Twin Cities' streets are not designed to treat bicycles and cars equally. Streets are almost universally designed to make life easy for motorists, while bike infrastructure is about as rare as a Minnesota roundabout.
I was reading a study about different approaches to making cycling safer in US cities, and there are a lot of things that cities can do to create safe conditions for cyclists. The list includes bike-focused streets, separated bike lanes, "bike boxes" at the front of intersections, and special traffic signals for cyclists. The report quotes a study, that showed that, once a separate "scramble" signal for cyclists was installed at a stoplight intersection in Portland, cyclists started obeying the traffic laws in very high numbers.
The results indicated that the volume of cyclists using the intersection increased and the amount of illegal crossings significantly decreased after the scramble signal was installed. Specifically, 78.1% of all cyclists passing the intersection before the signal change did so illegally, while after the signal was installed, only 4.2% of cyclists made an illegal crossing.[p. 6 of "Intersection Treatments to Improve Bicycle Access and Safety", Portland State U's Center for Urban Studies.]
That's a pretty big change. The current problem, and one of the reasons that the Small Laws blogger will have no shortage of material, is that Twin Cities' bicycling laws and infrastructure are out of whack with how both cyclists and car drivers expect each other to behave. The new bike boulevard in Saint Paul and the new bike boxes in Downtown Minneapolis are good starts toward bringing actual cycling behavior more in line with the ideal world of transportation planners and lawmakers.
Meanwhile, I'm going to keep riding through deserted stop signs, having awkward moments interacting with cars in the neighborhood, and occasionally having near-death experiences as giant red Chevy Suburbans turn onto Lexington right in front of me while I'm in my bike lane on Como Avenue until I scream at them twice and they finally stop before running over my leg and ruining my only means of transportation.
I saw this crazy car on the sidewalk one day, absolutely stacked to the ceiling with paper...
... the only question is: Where in the Twin Cities is this sidewalk?
The winner receives a prized copy of Clyde Fans: part one, a graphic novel-type publication featuring wonderful antiquated urban landscapes and typewriters, drawn and written by Seth Weeks of Montreal Canada.
OK, this is the last weekend of summer, the end of the halcyon spree. This is it. I promise. I'm headed to Chicago, and have been biking around town despite the humidity, through the gangs of campus'd undergrads.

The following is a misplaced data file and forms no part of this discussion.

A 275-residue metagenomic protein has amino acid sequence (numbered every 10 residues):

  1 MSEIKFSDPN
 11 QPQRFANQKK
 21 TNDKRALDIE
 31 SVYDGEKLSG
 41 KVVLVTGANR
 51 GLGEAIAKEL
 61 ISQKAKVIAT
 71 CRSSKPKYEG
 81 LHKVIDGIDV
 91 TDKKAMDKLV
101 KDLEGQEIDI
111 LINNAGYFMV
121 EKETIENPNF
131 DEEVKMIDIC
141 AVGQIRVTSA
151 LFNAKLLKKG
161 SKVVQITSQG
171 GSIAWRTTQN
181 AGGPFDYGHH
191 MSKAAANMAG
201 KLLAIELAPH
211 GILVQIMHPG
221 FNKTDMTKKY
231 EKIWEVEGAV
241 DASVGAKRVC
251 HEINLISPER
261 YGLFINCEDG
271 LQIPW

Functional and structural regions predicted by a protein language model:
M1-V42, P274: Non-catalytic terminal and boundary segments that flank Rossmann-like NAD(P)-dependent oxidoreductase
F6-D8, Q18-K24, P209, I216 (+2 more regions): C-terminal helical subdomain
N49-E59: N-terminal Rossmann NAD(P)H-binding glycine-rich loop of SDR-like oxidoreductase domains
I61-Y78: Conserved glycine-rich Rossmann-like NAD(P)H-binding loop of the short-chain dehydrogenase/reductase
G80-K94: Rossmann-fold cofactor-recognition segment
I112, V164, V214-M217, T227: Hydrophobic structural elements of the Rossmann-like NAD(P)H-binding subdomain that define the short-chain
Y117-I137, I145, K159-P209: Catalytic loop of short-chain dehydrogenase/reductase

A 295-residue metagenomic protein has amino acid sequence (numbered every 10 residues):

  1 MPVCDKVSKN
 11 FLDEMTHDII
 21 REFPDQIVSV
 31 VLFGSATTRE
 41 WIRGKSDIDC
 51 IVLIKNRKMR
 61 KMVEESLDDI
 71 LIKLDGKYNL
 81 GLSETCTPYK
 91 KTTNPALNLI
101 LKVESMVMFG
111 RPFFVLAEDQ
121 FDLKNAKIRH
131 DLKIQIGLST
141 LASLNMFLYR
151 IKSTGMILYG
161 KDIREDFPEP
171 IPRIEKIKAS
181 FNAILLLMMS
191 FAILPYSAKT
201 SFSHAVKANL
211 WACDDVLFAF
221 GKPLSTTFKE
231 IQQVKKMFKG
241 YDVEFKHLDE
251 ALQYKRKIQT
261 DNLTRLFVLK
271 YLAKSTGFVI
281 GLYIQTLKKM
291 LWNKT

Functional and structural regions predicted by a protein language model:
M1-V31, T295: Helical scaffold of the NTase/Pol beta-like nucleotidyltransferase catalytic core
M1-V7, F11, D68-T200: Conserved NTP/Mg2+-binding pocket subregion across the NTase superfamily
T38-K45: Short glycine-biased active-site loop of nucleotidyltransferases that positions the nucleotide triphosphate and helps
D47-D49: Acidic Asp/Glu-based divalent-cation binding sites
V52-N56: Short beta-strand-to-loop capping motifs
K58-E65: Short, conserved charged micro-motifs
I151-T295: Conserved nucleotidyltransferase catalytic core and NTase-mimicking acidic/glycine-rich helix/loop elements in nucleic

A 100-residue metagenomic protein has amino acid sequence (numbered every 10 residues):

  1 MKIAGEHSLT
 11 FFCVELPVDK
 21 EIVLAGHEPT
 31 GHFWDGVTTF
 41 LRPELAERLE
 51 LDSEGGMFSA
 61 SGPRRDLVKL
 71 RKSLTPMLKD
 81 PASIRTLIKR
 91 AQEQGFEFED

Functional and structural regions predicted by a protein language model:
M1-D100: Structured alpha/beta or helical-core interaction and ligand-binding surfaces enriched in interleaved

In case you haven't seen this awesome music video...
WHERE WE'RE FROM
... giving mad props to Saint Paul, my hometown. (Via EastLake.)
Apparently this blog is tied at #70 on the list of "Top 100 Minnesota Blogs". While I'm sure that this list is on logarithmic scale, nobody is more surprised than I am.
I found a new blog that claims that sidewalks were first created in 18th century London.
In a way, that might be true. Sidewalks, per se, arrive about the same time as rapid transportation that is moving fast enough to kill pedestrians (in this case, horse-drawn carriages, which frequently struck and killed 18th c. Londoners). On the other hand, there were sidewalks, of sorts, in places like Pompeii, used primarily to allow people to walk down the street without stepping in puddles of shit and piss.
The aforementioned Wisconsin state house member who was the driver in this terrible accident in Madison, WI was fined $88 for his negligence.
Seems rather low to me? Why do you get a larger fine for blocking a snow emergency route, than for running a red light and T-boning a cyclist head-on in the middle of the day?
There's a new non-profit that's going to form co-ops for subsidized taxi rides in California. I doubt it will make money, but the idea is a lot like MetroTransit's 'Guaranteed Ride Home' program, which grants me about $100 worth of free cab rides each year. Needless to say, I love this program. It's little things like this that allow one to go without a car. Most of the time you don't really need one, but in those rare cases that you really want a car, a subsidized taxi cab comes in really handy.
Here's a new blog post (and very long comment thread) about how freeways built through the middles of cities caused, on average, an 18% decline in that city's population (as people moved into the suburbs). That's one of the reasons why I don't understand why city governments (Minneapolis, Saint Paul) still go out of their way to encourage the fast (highway-like) movement of cars through the city. (See Minneapolis's one-way street pairings.)